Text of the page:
Dealing with health care can be such a headache. Scammers know that, and they hope to get away with your personal information before you realize what’s going on.
This month, numerous “ghost calls” from T-Mobile numbers flooded 911 call centers in Texas and have been linked to two deaths.
Dallas officials on Thursday walked back their claim that T-Mobile US Inc. was flooding the city’s 911 system with “ghost” calls, and pointed instead to aging technology and staffing shortages.
DALLAS (CBSDFW.COM) – After T-Mobile’s top engineers and city of Dallas staff worked through the night, city leaders believe they’ve now potentially solved a major problem that has plagued 911 callers for four months and may be linked to two deaths.
In late October, in Surprise, Ariz., more than 100 phone calls bombarded the police department's emergency dispatch line. Calls also overwhelmed the nearby city of Peoria’s 911 system and departments across California and Texas.
Have you ever wondered what could happen if hackers would block or disrupt 911 emergency call system?
Perhaps you are about to say it’s impossible. However, it would only take 6,000 Smartphones.
The frail, legacy emergency 911 network in the United States was accidentally brought to its proverbial knees recently by a teenager looking for an Apple iOS bug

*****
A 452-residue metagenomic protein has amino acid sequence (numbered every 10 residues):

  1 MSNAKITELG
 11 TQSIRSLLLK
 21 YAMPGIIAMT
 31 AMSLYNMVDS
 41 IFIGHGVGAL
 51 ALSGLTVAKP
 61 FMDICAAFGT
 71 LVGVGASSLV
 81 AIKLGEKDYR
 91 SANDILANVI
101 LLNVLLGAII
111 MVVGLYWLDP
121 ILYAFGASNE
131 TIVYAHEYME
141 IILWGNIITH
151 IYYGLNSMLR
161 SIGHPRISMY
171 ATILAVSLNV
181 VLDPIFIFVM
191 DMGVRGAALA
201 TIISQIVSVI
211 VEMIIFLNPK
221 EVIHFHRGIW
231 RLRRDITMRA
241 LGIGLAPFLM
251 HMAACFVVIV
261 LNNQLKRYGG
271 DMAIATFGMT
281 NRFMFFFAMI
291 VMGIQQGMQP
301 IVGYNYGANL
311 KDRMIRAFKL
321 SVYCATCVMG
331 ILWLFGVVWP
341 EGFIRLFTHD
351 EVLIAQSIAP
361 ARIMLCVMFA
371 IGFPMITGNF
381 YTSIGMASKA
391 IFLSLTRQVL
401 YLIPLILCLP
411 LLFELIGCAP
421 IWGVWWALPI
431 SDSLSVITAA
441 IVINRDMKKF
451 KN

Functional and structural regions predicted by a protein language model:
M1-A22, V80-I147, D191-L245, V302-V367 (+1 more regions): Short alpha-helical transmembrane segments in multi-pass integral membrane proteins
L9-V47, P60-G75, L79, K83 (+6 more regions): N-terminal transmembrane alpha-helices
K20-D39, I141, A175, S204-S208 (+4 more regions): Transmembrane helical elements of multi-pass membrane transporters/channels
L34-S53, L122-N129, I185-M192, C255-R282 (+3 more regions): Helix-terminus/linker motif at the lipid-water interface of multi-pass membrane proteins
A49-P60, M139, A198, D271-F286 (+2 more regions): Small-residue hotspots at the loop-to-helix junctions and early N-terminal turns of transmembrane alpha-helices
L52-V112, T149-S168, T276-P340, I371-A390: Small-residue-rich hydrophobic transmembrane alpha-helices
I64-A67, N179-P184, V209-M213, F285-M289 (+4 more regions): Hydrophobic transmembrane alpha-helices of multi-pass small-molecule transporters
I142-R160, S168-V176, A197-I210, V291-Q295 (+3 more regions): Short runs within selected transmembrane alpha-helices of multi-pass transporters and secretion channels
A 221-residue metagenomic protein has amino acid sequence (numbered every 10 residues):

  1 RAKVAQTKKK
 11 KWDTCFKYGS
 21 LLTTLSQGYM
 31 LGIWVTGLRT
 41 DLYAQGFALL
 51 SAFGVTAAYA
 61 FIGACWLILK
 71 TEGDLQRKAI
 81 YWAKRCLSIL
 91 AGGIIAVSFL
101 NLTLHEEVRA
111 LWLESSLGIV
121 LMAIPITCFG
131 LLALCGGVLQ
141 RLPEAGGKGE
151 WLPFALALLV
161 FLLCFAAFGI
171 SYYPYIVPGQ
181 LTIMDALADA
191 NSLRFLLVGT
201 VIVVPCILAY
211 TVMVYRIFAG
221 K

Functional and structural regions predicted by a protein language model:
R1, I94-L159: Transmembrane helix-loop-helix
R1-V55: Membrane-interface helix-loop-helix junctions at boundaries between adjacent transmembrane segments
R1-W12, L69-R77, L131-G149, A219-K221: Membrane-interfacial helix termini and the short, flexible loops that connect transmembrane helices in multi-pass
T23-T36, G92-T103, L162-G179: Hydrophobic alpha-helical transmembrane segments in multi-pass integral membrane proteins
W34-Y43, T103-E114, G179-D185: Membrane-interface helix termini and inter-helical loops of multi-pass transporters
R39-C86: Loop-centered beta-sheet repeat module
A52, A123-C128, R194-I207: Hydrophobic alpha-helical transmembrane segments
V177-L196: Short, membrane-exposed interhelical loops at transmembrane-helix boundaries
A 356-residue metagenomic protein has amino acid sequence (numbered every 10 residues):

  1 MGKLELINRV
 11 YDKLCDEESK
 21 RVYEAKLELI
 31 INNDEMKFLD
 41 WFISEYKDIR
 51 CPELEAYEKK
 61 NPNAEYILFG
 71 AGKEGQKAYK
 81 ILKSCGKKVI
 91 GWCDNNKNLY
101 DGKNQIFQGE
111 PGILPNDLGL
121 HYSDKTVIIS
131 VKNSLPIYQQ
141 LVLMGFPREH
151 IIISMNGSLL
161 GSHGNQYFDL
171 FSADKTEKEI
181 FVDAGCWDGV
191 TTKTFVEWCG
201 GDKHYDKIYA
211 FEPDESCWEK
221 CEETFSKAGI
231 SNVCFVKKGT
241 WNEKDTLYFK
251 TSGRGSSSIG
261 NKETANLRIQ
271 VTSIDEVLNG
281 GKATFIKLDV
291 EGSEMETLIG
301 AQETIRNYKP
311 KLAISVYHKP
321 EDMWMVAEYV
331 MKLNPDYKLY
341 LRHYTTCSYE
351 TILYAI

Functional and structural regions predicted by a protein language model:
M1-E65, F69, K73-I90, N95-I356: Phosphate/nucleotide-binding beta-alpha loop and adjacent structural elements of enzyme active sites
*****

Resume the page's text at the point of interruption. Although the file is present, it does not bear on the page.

Emergency services providers got a wake-up call late last week when a study from a top overseas university revealed how easy it would be for bad actors to overload and disable infrastructure for the 911 emergency service in the United States, prompting concern from the industry.
Researchers warned that a telephony denial of service (TDoS) attack, launched by a mobile phone botnet, could cripple America's 911 emergency call system.
Critical to the success of the 911 emergency phone system, which has saved countless lives since it was first implemented in 1968, is its ability to quickly route calls to emergency responders closest to a caller.